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J. Zink, S.R. Dubovy, F.E. Fantes, R.K. Lee; Histopathologic Characteristics of Baerveldt Glaucoma Implants in Enucleated Human Eyes . Invest. Ophthalmol. Vis. Sci. 2006;47(13):34.
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Baerveldt glaucoma drainage implants (BGI) are one of the most common drainage implants used for the surgical treatment of glaucoma. Despite their popularity, published information describing the histopathologic characteristics of glaucoma implants in the human eye is limited. Few histopathologic reports of Molteno and Ahmed implants in the human eye have been published, but none for the BGI in humans. This study reports on the histopathologic features characteristics of BGIs in enucleated human eyes.
Enucleated human globes from years 2001 to 2005 that were submitted to the Bascom Palmer Eye Institute pathology lab with BGI were examined. Eleven BGI were received attached to the globe, and five BGI were received separate from the globe for histopathologic analysis. One eye had two BGIs. Histopathologic analysis included examination of gross specimens, as well as Haematoxylin and Eosin and Trichrome staining of histological sections. The capsule surrounding the BGI was assessed for cellularity, inflammation, vascularity, and capsular thickness.
All enucleated specimens in this series were blind painful eyes or autopsy specimens associated with one of the following diagnoses: neovascular glaucoma, endophthalmitis, uveitic glaucoma, congenital glaucoma, or indeterminate. All capsules showed mild cellularity, inflammation, and vascularity using a mild, medium, or severe grading scale. The mean capsular thickness for all specimens was 400 ± 268 microns (n=11) for the inner capsule and 375 ± 170 microns (n=12) for the outer capsule.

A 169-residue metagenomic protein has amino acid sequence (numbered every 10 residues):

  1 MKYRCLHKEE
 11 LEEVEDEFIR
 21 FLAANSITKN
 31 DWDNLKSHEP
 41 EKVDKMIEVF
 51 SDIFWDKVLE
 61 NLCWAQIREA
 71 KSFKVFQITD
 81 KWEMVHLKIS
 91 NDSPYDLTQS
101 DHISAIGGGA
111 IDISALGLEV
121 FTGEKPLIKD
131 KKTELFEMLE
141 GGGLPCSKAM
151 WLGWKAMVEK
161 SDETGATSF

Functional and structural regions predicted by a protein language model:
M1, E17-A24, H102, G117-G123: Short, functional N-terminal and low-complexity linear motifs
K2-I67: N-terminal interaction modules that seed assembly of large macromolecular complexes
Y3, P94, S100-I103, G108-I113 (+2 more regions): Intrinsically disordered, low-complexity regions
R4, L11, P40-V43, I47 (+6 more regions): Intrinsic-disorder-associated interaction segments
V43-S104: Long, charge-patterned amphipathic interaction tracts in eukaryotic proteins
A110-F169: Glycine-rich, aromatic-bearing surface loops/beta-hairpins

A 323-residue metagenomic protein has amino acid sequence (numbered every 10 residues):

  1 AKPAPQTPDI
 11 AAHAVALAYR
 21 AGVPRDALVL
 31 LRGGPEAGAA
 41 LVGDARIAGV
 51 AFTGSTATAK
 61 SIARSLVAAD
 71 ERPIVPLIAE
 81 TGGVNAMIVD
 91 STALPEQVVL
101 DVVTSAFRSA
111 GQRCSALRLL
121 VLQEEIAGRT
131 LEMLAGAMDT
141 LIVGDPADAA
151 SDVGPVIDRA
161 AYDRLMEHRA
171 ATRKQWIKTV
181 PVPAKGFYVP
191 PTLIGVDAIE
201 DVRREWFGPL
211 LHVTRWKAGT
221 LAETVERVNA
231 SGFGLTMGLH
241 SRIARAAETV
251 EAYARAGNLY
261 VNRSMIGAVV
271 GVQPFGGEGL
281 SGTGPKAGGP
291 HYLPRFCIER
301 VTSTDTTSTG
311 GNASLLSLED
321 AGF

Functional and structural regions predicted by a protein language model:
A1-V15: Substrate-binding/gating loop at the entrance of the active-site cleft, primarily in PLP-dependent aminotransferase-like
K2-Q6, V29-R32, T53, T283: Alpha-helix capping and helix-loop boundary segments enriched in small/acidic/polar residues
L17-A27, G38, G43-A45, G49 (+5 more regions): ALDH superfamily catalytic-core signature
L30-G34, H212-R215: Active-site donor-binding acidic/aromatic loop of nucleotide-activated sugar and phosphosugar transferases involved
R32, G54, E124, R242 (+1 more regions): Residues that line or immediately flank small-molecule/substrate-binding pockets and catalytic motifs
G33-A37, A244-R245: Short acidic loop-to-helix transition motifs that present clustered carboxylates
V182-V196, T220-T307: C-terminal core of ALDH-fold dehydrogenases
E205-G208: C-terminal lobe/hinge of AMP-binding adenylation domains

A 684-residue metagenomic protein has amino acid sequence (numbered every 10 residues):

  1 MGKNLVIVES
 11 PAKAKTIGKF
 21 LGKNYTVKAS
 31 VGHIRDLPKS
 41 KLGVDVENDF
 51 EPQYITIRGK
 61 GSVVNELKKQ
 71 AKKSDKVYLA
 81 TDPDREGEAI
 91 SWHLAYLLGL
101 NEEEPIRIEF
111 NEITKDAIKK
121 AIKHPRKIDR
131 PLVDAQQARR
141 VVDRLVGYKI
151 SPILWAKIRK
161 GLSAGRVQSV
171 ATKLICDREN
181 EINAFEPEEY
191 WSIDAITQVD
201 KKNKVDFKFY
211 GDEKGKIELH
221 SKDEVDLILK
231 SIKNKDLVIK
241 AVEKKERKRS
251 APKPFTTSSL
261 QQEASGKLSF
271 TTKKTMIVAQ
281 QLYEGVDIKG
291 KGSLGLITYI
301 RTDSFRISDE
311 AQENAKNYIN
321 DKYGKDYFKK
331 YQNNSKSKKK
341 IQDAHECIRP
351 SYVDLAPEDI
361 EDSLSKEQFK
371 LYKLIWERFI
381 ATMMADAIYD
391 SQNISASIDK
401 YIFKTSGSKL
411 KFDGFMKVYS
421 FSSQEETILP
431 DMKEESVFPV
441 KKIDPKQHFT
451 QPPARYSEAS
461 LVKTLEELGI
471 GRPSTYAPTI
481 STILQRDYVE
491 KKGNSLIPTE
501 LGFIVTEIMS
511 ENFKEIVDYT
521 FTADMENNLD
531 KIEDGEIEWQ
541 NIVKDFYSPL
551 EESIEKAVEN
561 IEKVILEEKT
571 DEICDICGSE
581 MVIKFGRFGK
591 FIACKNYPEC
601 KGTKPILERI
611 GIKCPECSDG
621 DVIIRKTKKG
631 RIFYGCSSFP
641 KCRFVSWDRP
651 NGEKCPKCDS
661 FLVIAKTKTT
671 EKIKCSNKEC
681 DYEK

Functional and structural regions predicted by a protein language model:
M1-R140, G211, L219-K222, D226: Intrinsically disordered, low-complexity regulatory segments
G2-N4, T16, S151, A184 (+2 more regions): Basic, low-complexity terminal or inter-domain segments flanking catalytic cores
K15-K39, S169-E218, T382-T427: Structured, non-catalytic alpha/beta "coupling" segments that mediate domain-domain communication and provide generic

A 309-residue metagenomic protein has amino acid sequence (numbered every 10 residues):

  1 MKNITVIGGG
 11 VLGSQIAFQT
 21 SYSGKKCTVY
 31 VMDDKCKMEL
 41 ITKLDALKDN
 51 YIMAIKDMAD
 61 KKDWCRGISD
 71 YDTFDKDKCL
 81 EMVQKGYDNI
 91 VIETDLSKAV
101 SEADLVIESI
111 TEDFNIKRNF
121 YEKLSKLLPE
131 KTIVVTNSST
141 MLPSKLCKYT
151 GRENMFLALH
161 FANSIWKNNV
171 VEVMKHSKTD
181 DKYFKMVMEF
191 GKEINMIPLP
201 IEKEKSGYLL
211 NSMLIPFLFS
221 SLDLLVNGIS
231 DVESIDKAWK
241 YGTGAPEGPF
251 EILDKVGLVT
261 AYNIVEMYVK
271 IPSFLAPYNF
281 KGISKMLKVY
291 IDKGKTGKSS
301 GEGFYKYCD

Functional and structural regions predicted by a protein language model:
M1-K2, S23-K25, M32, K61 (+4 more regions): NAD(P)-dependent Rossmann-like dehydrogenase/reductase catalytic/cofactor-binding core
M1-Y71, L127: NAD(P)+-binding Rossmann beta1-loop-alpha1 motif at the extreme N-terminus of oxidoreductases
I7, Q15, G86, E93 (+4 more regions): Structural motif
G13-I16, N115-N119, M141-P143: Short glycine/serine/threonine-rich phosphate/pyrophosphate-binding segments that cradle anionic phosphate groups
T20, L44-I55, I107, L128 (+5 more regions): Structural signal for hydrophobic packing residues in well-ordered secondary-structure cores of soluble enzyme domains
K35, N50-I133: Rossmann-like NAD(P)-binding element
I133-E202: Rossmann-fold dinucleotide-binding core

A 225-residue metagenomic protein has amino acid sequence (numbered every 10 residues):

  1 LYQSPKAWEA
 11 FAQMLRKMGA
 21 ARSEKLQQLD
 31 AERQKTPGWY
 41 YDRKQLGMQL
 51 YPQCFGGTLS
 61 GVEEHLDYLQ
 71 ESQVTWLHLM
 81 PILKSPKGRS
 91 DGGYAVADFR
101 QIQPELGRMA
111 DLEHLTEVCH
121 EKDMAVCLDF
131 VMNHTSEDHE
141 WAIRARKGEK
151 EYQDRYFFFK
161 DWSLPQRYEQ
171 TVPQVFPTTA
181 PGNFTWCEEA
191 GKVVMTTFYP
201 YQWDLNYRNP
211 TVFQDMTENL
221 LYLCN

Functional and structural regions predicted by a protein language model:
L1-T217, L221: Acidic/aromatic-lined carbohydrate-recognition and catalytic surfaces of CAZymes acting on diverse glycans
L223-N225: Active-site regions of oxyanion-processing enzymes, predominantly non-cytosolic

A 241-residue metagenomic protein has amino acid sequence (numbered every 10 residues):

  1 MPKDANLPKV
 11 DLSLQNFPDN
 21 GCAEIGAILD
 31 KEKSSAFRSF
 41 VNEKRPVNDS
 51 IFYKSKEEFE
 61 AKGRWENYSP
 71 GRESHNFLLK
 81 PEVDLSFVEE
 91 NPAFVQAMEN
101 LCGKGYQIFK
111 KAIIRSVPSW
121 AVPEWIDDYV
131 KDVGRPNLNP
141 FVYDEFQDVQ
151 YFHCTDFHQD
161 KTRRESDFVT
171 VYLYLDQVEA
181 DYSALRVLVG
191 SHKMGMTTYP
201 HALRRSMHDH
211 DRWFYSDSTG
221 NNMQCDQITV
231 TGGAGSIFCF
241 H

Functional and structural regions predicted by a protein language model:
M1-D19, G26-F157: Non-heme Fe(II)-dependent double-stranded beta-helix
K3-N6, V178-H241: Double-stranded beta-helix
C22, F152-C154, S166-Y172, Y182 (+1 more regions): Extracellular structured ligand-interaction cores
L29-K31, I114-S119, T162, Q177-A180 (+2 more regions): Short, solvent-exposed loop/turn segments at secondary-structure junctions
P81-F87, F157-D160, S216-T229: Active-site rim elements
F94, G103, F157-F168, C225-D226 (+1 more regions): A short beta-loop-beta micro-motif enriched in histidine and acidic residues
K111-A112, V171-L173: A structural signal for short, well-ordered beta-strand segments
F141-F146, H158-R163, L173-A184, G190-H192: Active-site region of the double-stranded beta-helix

To our knowledge, this is the first histopathologic description of Baerveldt glaucoma drainage implants in humans. In addition, this is the largest histopathologic series of any type of glaucoma drainage implants reported. BGI capsules were characterized by highly variable inner and outer capsule thickness and minimal cellularity, inflammation, and vascularity. Slightly thicker capsular thickness (500 microns) and similar levels of mild chronic inflammation were seen in one Ahmed valve case report (n=1). Histopathologic correlations with clinical information, such as intraocular pressure, will enable a better understanding of how capsular characteristics of glaucoma drainage implants affect intraocular pressure control.
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